Differential Diagnosis in Primary Care
4th Edition

Dyspnea, Tachypnea, and Orthopnea
Dyspnea is the subjective feeling of rapid or difficult breathing. The patient will often say, “I can’t get my breath!” Tachypnea is the objective finding of a rapid respiratory rate, and may or may not be associated with the feeling of not being able to breathe properly. One is a symptom and the other is a sign, but the mechanisms for producing them are the same: inadequate oxygen for body needs or inability to excrete CO2. A few other mechanisms that produce hyperventilation and tachypnea will be discussed later on in this chapter. The best basic science for developing a list of the causes of dyspnea and tachypnea is pathophysiology. Difficulty breathing or rapid breathing will develop when there is decreased intake of oxygen, impaired absorption of oxygen, inadequate perfusion of the lungs with blood, inability of the body to transport enough oxygen to the tissues, increased demand of the tissues for oxygen, and inability of the body to excrete CO2 and other waste products of body metabolism. These are tabulated in Table 25.
Dyspnea and tachypnea
Disorders of oxygen intake
In this category are the conditions that may block the respiratory passages such as laryngitis, foreign bodies, an aortic aneurysm or mediastinal tumor pressing on the trachea or bronchi, bronchial asthma, acute infectious bronchitis, and pulmonary emphysema. Also considered in this category
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are conditions that interfere with the “respiratory pump” (thoracic cage, thoracic and diaphragmatic muscles, and respiratory centers in the brain) such as kyphoscoliosis, Pickwickian syndrome, myasthenia gravis, peritonitis, encephalitis, and brain tumors.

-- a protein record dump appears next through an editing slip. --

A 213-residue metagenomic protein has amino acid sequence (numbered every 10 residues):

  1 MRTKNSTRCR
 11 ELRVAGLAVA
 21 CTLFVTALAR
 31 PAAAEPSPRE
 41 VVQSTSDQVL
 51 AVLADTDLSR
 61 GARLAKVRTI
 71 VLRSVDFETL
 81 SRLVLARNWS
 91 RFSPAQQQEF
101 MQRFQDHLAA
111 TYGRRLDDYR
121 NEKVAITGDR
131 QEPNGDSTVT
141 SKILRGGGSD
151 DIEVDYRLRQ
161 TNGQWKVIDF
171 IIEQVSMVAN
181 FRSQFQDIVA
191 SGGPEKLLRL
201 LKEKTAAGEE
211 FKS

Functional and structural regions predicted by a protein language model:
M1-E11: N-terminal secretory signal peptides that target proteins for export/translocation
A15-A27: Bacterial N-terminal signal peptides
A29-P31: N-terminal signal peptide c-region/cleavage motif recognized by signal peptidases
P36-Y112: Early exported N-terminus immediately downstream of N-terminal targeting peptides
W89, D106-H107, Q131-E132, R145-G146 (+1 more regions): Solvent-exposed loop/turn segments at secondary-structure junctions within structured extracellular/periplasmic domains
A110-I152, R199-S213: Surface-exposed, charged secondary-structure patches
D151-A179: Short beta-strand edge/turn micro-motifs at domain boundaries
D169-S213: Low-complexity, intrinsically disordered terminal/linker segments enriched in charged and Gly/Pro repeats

TABLE 25. Dyspnea, Tachypnea, and Orthopnea
  V I N D I C A T E
Vascular Inflammatory Neoplasm Degenerative Intoxication Congenital Allergic and Autoimmune Trauma Endocrine
Disorders of Oxygen Intake   Laryngitis
Bronchitis
Bronchogenic carcinoma Pulmonary emphysema Pneumoconiosis Kyphoscoliosis Bronchiectasis Bronchial asthma Foreign body Injury to ribs  
Disorders of Oxygen Absorption Pulmonary edema Pneumonia
Tuberculosis
Lung abscess
Alveolar carcinoma
Metastatic carcinoma
Pulmonary emphysema and fibrosis Lipoid pneumonia
Toxic pneumonitis
Shock lung
Atelectasis Periarteritis nodosa
Wegener granuloma
Sarcoidosis
Scleroderma
Pneumothorax  
Disorders of Perfusion Pulmonary embolism   Hemangioma Pulmonary fibrosis
Pulmonary emphysema
  Congenital heart disease      
Disorders of Transport Congestive heart failure Septicemia with shock   Aplastic anemia Methemoglobinemia
Shock from drugs and toxins
Sickle cell anemia
Congenital heart disease
Shock Hemorrhagic shock Waterhouse–Friderichsen syndrome
Disorders of Increased Oxygen Demands Polycythemia Fever Leukemia
Hodgkin lymphoma
Metastatic carcinoma
          Hyperthyroidism
Disorders of Excretion of Carbon Dioxide and Other Wastes of Body Metabolism   Septicemia with lactic acidosis Pulmonary emphysema   Uremia Lactic acidosis       Diabetic acidosis
Disorders of oxygen absorption
Lobar pneumonia, sarcoidosis, silicosis and various causes of pulmonary fibrosis, and pulmonary edema are considered here. Oxygen diffusion across the alveolocapillary membrane is affected in all of these. Alveolar proteinosis, shock lung, and the adult respiratory distress syndrome must also be considered here.
Disorders of perfusion of the pulmonary capillaries